Know the difference: whole vs. synthetic
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Whole Food Supplements
"Whole food supplements are what their name suggests: supplements made from concentrated whole foods."
A lot of people who are interested in improving or maintaining their health are at least somewhat familiar with the idea that whole foods are better for you than refined foods. Everyone agrees raw honey is better for you than white sugar and brown rice is better for you than white rice. Why should it be any different for vitamins?
Just like refined foods, refined vitamins have been robbed of all the extra accessory nutrients that they naturally come with. In turn, like refined foods, they can create numerous problems and imbalances in your body if taken at high levels for long periods of time. They can also act more like drugs in your body, forcing themselves down one pathway or another. At the very least, they won't help you as much as high quality food and food-based supplements.
Whole food supplements are what their name suggests: supplements made from concentrated whole foods. The vitamins found within these supplements are not isolated, they are highly complex structures that combine a variety of enzymes, coenzymes, antioxidants, trace elements, activators and many other unknown or undiscovered factors all working together synergistically, to enable this vitamin complex to do its job in your body.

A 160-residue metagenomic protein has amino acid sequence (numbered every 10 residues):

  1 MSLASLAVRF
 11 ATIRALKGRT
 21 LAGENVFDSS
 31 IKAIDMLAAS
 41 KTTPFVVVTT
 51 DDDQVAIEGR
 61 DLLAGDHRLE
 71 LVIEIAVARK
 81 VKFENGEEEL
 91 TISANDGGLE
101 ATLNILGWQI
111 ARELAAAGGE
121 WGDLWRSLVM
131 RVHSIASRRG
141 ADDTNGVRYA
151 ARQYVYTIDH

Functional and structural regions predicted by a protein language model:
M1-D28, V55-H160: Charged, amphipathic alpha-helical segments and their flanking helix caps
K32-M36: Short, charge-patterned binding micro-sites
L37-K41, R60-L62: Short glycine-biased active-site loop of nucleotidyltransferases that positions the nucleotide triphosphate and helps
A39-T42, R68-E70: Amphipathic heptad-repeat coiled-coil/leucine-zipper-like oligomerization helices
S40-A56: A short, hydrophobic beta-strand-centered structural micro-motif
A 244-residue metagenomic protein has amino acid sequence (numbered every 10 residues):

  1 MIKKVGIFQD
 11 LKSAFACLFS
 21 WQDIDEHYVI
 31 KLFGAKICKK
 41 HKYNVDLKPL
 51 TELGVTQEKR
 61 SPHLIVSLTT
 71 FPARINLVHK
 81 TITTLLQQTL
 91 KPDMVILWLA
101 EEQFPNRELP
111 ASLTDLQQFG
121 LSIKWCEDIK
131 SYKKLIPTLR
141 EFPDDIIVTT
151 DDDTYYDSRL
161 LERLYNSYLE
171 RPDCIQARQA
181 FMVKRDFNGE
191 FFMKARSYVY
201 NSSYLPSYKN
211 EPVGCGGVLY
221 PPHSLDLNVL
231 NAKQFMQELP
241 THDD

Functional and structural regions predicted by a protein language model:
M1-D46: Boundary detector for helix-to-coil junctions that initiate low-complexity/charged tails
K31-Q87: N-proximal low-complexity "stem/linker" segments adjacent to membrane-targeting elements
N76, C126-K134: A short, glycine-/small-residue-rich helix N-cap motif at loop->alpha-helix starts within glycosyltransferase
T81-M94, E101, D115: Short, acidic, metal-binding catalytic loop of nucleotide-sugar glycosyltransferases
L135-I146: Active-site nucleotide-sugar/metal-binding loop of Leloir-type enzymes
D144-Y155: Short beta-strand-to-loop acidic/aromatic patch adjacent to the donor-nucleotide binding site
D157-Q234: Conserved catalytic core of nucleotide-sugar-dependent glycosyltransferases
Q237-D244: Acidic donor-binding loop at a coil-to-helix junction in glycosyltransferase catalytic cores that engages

The perfect example of this difference can be seen in an automobile. An automobile is a wonderfully designed complex machine that needs all of its parts to be present in and in place to function properly. Wheels are certainly an important part of the whole, but you could never isolate them from the rest of the car, call them a car or expect them to function like a car. They need the engine, body and everything else.
The same analogy applies to the vitamin C (ascorbic acid) or Vitamin E (delta tocopherol) you can find on most health food store shelves. They are parts of an entire complex that serve a purpose when part of the whole. However, they cannot do the job of the entire complex by themselves.
With similar logic, one can analyze what a typical multivitamin truly is. The automobile equivalent of creating the multivitamin would be going to a junk yard, finding all the separate parts you would need to make up an entire automobile, throwing them together in a heap (or capsule), and expecting that heap to drive like a car.
Obviously there is a difference. Science cannot create life. Only life can create life.